The Original Urban Cowboy

Death Avenue 1910, by George Grantham Bain. Library of Congress

Since the 1999 establishment of Friends of the High Line made the park an international cause célèbre, the story of the “West Side Cowboy” has become embedded in the High Line’s narrative.

Photographs of  the cowboy show him in various states of attire, from a formal uniform at the turn of the century (as at left) and later in jeans and felt hat (below).  Video, however, is exceedingly rare. I discovered the footage here while researching my book, and organized it into a short narrative with musical accompaniment. The footage was taken in the 1930s and shows a New York Central locomotive steaming down Tenth Avenue, past the High Line — then a working railroad — preceded by the now-famous man on horseback. The footage is scrappy, but you can see many wonderful details, including (at the beginning) a glimpse of a large luxury liner in the harbor. This video shows, in a way that still photographs simply can’t, what it was like when freight trains ran at grade down the streets of Manhattan’s West Side.


The job of urban cowboy was created by an 1850s city ordinance that permitted freight cars to run along the streets so long as they didn’t exceed six miles per hour and that the railroad — first the Hudson River, later the New York Central — “shall employ a proper person to precede the trains on horseback, to give the necessary warning in a suitable manner on their approach.” Still, so many accidents and deaths occurred that Tenth Avenue came to be known as “Death Avenue.”

West Side Cowboy riding north on 10th Avenue. Photo courtesy Kalmbach Publishing Co.

The “proper persons” were the West Side — or Tenth Avenue — Cowboys; they waved a red flag by day and a red lantern by night to give their necessary warning. New York’s urban cowboy figured in Mario Puzo’s 1965 novel, The Fortunate Pilgrim, in which the young men were known as “dummy boys.” A scene in the novel, which is set in the Hell’s Kitchen neighborhood where Puzo grew up, describes two boys gazing out their childhood window: “Far down Tenth Avenue they could see the red lantern of a dummy boy and behind it, like a small round ghost, the white dot of the trailing engine searchlight.”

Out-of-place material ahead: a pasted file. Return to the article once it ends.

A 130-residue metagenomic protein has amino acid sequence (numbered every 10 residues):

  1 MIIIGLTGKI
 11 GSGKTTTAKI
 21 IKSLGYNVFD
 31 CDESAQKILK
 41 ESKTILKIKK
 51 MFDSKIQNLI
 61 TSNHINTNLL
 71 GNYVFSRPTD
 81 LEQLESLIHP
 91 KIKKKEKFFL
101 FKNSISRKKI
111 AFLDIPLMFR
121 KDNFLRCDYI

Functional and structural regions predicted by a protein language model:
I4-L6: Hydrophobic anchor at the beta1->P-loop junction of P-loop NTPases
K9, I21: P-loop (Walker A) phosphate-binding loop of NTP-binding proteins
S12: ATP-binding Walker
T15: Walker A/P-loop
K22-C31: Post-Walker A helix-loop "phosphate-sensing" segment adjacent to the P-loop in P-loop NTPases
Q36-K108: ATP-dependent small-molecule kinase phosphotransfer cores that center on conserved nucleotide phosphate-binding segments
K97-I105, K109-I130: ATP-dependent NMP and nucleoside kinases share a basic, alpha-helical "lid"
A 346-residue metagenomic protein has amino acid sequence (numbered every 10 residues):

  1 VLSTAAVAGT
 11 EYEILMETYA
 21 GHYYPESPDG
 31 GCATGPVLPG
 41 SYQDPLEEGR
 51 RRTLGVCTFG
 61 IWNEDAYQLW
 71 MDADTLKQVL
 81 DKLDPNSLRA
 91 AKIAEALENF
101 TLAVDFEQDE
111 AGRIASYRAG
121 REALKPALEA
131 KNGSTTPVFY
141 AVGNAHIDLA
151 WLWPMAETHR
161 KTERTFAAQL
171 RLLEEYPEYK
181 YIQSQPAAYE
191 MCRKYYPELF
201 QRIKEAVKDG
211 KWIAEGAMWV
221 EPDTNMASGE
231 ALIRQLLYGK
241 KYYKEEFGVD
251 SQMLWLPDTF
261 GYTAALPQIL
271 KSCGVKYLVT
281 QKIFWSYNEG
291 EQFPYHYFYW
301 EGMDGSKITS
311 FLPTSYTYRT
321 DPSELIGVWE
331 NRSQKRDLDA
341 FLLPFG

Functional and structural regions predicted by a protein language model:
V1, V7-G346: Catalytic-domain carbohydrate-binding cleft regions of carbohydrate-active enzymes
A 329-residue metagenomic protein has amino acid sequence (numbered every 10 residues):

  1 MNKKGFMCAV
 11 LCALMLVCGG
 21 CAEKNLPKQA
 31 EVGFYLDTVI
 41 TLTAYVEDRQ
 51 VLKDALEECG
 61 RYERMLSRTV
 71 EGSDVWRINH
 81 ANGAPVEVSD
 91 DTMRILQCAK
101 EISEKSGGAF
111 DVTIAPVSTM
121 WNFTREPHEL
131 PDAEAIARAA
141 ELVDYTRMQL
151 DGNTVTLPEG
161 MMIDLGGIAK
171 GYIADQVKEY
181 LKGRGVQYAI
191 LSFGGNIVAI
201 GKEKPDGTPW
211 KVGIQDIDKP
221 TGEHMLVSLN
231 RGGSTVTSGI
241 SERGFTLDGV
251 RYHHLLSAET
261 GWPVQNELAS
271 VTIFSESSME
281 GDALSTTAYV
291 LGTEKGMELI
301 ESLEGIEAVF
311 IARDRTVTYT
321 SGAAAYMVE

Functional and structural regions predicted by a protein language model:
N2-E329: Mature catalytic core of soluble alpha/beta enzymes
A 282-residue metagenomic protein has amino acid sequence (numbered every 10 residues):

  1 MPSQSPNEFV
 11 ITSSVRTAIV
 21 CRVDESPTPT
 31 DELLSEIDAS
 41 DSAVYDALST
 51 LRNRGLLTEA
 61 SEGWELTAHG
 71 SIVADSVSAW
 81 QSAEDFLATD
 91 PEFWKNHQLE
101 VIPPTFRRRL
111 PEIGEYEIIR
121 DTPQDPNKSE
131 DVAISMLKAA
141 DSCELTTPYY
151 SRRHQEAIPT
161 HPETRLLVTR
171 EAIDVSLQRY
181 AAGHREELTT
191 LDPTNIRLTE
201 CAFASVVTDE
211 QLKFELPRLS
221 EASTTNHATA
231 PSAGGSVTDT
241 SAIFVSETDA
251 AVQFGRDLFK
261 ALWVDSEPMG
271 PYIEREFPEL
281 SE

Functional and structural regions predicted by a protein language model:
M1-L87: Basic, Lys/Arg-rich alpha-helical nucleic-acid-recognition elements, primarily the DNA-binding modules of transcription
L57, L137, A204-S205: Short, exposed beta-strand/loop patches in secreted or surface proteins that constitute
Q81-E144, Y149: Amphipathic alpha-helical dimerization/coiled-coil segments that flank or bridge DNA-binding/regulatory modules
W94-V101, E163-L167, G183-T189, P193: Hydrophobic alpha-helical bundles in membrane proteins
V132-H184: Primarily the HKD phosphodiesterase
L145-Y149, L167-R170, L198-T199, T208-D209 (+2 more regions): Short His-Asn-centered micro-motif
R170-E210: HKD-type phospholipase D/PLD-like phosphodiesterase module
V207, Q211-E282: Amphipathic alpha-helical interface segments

It was at 10:50 a.m., not high noon, that the last cowboy rode down Tenth Avenue. It was March 29, 1941. He was George Hayde, age twenty-one, mounted on what one reporter dubbed “his faithful bay, Cyclone.” The two led a string of fourteen freight cars loaded with oranges. A team of reporters who covered the event agreed afterward that George and Cyclone completed the trip without exceeding the speed limit.

Click here to read a longer excerpt from The Fortunate Pilgrim and a description of the horses and their “gallant riders” in a 1933 edition of the London Terrace Tatler.

Click here to read the blog post “The West Side Cowboy & The High Line: A Birthday Tribute.”

 

“The West Side Cowboy and the High Line,” edited by Annik La Farge.  Piano accompaniment: opening section of Franz Schubert’s “Moments musicaux,” Opus 94, No. 2, played by Rafael Cortés

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{ 4 comments… read them below or add one }

Alan June 25, 2012 at 4:08 am

A tidbit of NY history I knew nothing about! Thank you!

The ship’s funnel colors are those of the United States Line. In all likelihood, the ship is either the SS Manhattan, entered service 1932, or her sister ship SS Washington, which entered service in 1933.

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Tom October 9, 2012 at 1:51 pm

Thank you for an eloquently told remembrance from a living history book, and for an historic video that seems so incredible today.

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Thomas Jennings September 18, 2013 at 11:37 pm

Great part of NYC history 10th Ave cowboy

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Eileen Novoa August 25, 2014 at 3:22 pm

Love those pictures & the film Thanks!

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